His wife's transgressions are all in his mind, but because he is king, as we all are of our own worlds, no one can stop him from his grave injustice.

In my own case, my husband's sudden freakish running away from his marriage, even after he was married, is so similar to the king in "The Winter's Tale" that I felt very reassured in my understanding and acceptance of my tragic marriage. No explanation is given as to why he suddenly believes his wife to have betrayed him. Eventually, he realizes the great wrong he has done and miraculously his wife is brought back to life, from being a statue, or perhaps she's just been hiding for sixteen years.

This tale is also similar to the Greek myth of Alcestis, where a king earns a wife only with the help of the Gods, that is, by cheating. He forgets to give thanks to Artemis, so on his wedding night, he finds his bed full of snakes. You don't have to be Freud to know that a bed full of snakes indicates a sexual problem. He should die from the snakes, but is saved by another God for whom he has done a favor.

However, someone must die in his place. His elderly parents refuse, so his wife, Alcestis, goes to the underworld in his place. It's interesting that as a result of losing her, which he soon learns to regret very greatly, he rejects his parents as selfish, because they are old and won't die for him. It seems that a man must stand up to his parents, not necessarily in real life, but to the vestiges of their upbringing that still have sway over who he is. He must reject the selfish acts of his parents and their damaging influence, if he is to be able to properly love a woman.

Of course, the great Herakles arrives. He is an old friend of the king's and wrestles Alcestis from the grip of death, bringing her back to her king for a happy ending. Tales, fairy tales and romances are the stories of our hidden mental battles as we strive to understand ourselves and to be happy, balanced individuals. Usually, no matter if there is a hero or a heroine, tales are applicable to both sexes.

My own tale didn't have a happy ending.... in this life. But I have faith. Those coffee letters give me hope that my king is waiting for me somewhere.

Saturday, March 4, 2017

Such an Appetite for Life

This was Tom's California coup, a postal jeep converted to hot rod by a real California Gear Head. It had a 327 Chevy Engine, Corvette distributor, Engle racing Cams, TRW pistons and rings, Offenhauser head, 350 Chevy Turbo distributor, Eagle Headers, and Oversize Dune buggy Tires. Listen to that throaty engine rumble. Driving the jeep was definitely a great California experience.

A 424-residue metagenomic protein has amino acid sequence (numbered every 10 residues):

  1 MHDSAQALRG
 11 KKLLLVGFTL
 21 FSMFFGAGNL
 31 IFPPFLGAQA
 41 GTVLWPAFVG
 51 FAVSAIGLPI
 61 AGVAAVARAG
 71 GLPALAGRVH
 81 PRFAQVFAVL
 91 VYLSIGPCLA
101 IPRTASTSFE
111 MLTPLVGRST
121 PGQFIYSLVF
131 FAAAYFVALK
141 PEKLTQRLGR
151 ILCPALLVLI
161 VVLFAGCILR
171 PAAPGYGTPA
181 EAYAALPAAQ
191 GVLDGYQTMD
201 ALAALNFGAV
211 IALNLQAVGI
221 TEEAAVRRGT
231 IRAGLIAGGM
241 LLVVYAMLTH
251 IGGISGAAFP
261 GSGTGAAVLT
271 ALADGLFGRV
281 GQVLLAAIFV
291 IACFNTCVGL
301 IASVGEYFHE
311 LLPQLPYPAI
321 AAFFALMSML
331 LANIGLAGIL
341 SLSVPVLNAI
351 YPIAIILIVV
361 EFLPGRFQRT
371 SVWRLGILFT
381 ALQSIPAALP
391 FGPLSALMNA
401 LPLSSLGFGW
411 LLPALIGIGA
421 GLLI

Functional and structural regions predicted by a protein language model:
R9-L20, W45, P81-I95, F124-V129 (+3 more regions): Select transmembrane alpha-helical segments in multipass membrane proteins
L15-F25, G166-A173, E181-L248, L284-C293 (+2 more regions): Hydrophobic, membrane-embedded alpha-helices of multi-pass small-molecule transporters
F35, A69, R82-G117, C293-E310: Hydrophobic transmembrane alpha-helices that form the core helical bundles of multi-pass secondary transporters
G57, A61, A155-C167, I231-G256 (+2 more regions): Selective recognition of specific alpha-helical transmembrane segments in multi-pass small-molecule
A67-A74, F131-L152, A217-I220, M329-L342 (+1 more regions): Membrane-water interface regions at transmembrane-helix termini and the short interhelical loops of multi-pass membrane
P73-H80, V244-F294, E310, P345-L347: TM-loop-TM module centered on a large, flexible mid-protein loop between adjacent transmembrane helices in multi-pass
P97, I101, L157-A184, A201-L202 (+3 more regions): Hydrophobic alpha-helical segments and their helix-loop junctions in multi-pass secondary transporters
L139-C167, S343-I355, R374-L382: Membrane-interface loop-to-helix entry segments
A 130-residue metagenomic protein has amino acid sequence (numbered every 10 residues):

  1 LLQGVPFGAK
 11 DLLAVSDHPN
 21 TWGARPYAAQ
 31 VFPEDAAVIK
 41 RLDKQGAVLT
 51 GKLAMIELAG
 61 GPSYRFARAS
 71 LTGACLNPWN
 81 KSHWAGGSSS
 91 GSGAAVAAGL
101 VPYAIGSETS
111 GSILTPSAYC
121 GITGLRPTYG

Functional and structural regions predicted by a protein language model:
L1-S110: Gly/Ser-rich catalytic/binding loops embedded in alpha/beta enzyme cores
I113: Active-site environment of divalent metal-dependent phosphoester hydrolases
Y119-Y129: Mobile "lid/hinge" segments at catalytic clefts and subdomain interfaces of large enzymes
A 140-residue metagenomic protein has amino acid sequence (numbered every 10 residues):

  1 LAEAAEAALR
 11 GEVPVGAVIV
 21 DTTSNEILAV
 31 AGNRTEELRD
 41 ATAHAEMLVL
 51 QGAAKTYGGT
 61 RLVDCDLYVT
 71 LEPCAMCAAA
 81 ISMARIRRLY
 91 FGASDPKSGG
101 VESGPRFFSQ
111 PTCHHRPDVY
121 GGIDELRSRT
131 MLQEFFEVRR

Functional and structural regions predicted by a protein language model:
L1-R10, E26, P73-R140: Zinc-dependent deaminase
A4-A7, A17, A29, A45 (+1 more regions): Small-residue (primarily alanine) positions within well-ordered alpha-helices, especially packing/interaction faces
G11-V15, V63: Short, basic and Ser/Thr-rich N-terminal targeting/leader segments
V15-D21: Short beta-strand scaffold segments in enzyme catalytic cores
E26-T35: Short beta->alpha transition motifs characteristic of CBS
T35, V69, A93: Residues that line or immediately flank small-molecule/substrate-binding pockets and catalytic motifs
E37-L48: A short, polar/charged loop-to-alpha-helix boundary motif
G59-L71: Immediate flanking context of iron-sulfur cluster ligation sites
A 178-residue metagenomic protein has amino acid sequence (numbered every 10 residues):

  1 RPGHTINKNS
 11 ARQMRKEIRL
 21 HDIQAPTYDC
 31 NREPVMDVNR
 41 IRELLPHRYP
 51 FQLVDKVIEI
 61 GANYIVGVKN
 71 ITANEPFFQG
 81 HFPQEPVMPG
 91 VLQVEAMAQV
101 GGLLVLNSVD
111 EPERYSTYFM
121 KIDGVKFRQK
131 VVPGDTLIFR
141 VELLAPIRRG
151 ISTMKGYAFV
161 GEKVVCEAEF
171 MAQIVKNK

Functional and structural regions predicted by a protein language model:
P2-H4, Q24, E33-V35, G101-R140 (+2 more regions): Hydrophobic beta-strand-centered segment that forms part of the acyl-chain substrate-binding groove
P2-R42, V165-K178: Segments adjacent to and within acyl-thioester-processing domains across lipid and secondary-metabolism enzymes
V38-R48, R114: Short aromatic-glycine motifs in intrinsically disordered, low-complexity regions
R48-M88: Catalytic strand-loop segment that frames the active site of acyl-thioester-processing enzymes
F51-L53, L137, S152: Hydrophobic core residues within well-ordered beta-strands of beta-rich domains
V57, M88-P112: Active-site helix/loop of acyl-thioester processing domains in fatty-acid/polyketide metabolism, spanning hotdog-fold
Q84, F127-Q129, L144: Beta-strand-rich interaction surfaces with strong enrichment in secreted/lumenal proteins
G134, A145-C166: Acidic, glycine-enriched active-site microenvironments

Athens, Greece: our dream come true trip. I was eagerly waiting for Tom to arrive from New York, so we could catch a shuttle flight back to Crete, where I’d spent two weeks shooting photos for a German fashion catalogue. But the domestic part of the airport was more like an open-air bazaar than an airport lounge. I was surrounded by Greek men who were deeply tanned, outdoor-hardened, and wearing homespun shirts, huge boots with thick wooden soles, and those familiar Greek fishermen’s caps above their stubbly faces. Their carry-on luggage consisted of string wrapped boxes and live chickens in cages. Back in the 1970’s, Crete was still very primitive and undeveloped. At last, Tom sauntered out of customs, wearing a loud Hawaiian shirt, unbuttoned halfway down his chest, and big smile. He was always like that, living life to the fullest, as if the world was his oyster. And I loved him for it. I was the worrywart type.

He grabbed me in his arms and planted a long, passionate, hello kiss on my lips. Then, with an amused glance at the rough-hewn Greeks and their chickens, in his best Dimitri Tiomkin imitation, he said, “We take the men and the guns, and we go to the mountains.” I laughed, because that really was what Crete was like. When the mountain men tried to be waiters and serve our crew of photographers and models, they stared us down, daring us to give them our order. We all just kept our heads down and ate whatever they brought.

When we landed on Crete, I told Tom that I’d had to rent an expensive sedan to drive around the island, because the only other vehicles were small, Japanese jeeps. “A jeep?” he exclaimed, his interest piqued, and I knew I was in trouble. But he was right. That little tin can jeep shivered and shook its way up and down the mountains of Crete with nothing over our heads but the Mediterranean blue sky. We basked in the glory of Ancient Greece as we bounced among the sunbaked ruins of a mythical civilization long gone.

Between the grilled octopus and the ouzo, we snaked our way up to the remains of temples that had been ancient when Christ literally was a corporal; all the while, Tom was doing comedy riffs in his sandal saga, dubbed movie voice, keeping me in stiches. “Let him haul stone in Lato! Maybe that will loosen his tongue.” Yes, he was an actor, a born ham.

Careening up and down dusty roads through the sparsely settled mountains, we stumbled into a small, rustic village and got out to stretch our legs. A weathered bandit of a fellow, with a rooster wandering by his table, offered Tom some homemade raki, exactly the alcoholic concoction our hotel keeper had sternly warned us against. Ever the bold rascal, Tom eagerly sat down to sip the nectar of the gods and filled my glass, too. That home brew raki was potent, alright. We sat at that table for a long time with our Greek friend, solving all the world’s problems until the raki ran out. Tom felt right at home on wild, untamed Crete.